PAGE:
Tonight I was reading Maternal Insticts: Flying by the Seat of My Pants which is one of my favorite blogs by a parent of a child with disabilities and Niksmom's recounting of Nik learning how to sign "yes" and thus answer questions about pain brought back one of my favorite teacher memories.
About 10 years ago I taught a very small intensive special needs class in an urban elementary school. One of my students, a 10 year old boy, came to me with a history of sleeping all day, every day, at school and an estimated "developmental age" of six months. This little boy came from a Spanish speaking home and lived in the housing projects in the city. He had a severe seizure disorder, cerebral palsy, used a wheelchair and was non-verbal. As we settled into a routine in our classroom that September and October I noticed that he often laughed or responded in an obvious way to humor, especially joke questions like, "Is you mother's name Tallulah?" (It wasn't.)
One day we were in that nebulous part of the afternoon when everyone has their coats on and their bags packed, but the buses have not arrived yet. Jokingly I asked my student if he could open his mouth to catch a fly in the room. He did. I stifled my gasp and asked him if he could look up. He did. I repeated my question and he again looked up, laughing now. I went into the hallway and grabbed the first person I could find, the OT, and asked her to watch us. I again requested my student look up. He did and then he laughed. I asked him if there was anything else he could do. He stuck his tongue out just past his lips and grinned at me.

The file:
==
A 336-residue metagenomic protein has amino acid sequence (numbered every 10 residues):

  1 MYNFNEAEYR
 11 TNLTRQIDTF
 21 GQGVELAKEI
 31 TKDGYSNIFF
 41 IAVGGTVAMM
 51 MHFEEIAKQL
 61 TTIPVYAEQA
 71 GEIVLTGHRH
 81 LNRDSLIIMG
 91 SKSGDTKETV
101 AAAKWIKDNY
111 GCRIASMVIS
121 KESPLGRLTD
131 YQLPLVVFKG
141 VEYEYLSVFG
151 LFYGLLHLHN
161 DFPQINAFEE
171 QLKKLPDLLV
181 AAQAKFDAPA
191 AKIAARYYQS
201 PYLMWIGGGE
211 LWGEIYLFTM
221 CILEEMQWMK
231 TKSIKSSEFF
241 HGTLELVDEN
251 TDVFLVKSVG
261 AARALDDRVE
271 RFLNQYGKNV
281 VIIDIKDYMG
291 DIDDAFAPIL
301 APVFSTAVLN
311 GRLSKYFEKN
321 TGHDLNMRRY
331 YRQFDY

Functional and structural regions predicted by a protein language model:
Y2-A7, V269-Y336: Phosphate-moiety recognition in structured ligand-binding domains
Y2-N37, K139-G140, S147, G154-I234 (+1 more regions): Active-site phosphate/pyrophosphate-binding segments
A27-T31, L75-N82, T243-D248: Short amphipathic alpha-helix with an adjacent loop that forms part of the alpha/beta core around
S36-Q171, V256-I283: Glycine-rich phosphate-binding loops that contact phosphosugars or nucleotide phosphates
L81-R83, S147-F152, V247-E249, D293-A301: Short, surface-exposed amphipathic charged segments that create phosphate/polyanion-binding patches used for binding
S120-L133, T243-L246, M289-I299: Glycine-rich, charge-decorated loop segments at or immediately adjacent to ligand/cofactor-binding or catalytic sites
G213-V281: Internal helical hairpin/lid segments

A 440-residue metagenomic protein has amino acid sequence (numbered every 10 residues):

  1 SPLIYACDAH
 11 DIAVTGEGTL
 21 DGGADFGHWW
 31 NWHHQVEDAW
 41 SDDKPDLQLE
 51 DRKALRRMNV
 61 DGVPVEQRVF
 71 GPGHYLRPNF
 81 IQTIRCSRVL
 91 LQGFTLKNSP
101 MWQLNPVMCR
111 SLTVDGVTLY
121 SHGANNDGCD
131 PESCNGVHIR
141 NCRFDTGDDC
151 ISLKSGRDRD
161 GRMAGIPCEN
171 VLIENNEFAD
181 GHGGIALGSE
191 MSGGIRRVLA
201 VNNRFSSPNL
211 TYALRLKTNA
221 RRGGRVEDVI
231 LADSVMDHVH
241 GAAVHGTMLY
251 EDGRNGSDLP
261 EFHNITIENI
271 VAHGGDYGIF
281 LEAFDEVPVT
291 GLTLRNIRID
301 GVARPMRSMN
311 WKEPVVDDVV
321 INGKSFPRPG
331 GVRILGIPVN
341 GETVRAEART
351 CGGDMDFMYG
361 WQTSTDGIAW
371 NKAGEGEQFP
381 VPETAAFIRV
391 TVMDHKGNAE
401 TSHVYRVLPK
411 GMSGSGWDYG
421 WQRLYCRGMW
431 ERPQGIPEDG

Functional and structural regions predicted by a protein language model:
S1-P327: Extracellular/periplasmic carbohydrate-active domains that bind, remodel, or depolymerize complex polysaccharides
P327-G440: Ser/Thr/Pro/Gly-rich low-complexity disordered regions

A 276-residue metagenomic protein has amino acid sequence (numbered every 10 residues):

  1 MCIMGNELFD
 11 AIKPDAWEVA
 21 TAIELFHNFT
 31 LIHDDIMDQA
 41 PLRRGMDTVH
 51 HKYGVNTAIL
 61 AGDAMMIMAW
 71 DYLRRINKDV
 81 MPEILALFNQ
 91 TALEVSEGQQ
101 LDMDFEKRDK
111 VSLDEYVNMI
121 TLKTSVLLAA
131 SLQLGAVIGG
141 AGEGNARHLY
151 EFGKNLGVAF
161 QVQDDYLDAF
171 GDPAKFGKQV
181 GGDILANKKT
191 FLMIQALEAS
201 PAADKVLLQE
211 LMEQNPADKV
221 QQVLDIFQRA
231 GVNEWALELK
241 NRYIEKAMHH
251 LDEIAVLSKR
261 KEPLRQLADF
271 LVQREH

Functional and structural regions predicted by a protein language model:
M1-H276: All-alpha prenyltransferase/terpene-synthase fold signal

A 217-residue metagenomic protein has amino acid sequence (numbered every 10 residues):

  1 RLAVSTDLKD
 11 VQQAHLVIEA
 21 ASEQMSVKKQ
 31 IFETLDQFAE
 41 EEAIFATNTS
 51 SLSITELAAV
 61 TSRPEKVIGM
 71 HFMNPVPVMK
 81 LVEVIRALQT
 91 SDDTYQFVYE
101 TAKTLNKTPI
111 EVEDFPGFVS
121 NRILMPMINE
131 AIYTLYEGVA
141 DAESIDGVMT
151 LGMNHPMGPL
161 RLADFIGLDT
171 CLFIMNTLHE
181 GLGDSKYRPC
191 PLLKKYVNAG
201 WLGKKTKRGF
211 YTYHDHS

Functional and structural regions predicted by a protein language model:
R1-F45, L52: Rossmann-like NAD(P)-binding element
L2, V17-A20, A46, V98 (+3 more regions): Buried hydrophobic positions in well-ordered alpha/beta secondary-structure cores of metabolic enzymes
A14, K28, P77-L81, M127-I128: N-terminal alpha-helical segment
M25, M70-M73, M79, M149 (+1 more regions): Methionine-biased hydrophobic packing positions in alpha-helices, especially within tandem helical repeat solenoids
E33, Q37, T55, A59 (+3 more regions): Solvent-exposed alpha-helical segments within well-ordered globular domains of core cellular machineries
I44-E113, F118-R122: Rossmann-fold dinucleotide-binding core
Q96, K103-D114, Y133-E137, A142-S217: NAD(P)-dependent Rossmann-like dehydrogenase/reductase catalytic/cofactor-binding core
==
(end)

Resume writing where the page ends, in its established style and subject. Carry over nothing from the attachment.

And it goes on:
The next day I asked my student if we could pretend looking up meant "yes". He looked up. I proceeded to ask him a variety of questions and he accurately responded to all of them using his new method of raising his eyes to say "yes". Actually he missed one question, "Is your mother's name Tallulah?" (Which he thought was the best joke ever.)
Over the next few weeks we worked to refine this method of answering "yes" and I was hesitant to call his mother (who was not named Tallulah) in for a meeting, in case he wasn't ready to carry his new communication over to his home life. One morning the phone rang and his mother (through a translator) asked why her son was rolling his eyes at her all the time. We knew we had accomplished generalization and filled the mom in on what all the eye raising meant. She was excited, but dubious.
A few weeks after that we received another early morning phone call from my student's mother. She was crying and before long the translator was crying as well. The mom was explaining, "Last night my baby was crying. He was sick and I didn't know what was wrong. I started asking him questions. Do your toes hurt? Do your legs hurt? Does your bottom hurt? Does your stomach hurt? When I asked about his stomach he raised his eyes and stopped crying so hard. I gave him some stomach medicine in his tube and he was better. He stopped crying. This is the first time I could help my son because he could tell me what was wrong. Thank you so much. Thank you for making it so my son can tell me what he needs from me."
Once we heard what the conversation was about we were all crying. A few months later my student added a slight head shake for "no". Then he learned how to use partner assisted scanning in a more formal way and then to use simple scanning software with a switch to make choices and spell out messages. All of this from an afternoon of joking around. His picture still hangs on my wall (taken with his hero Rick Hoyt) to remind me of the power of "yes".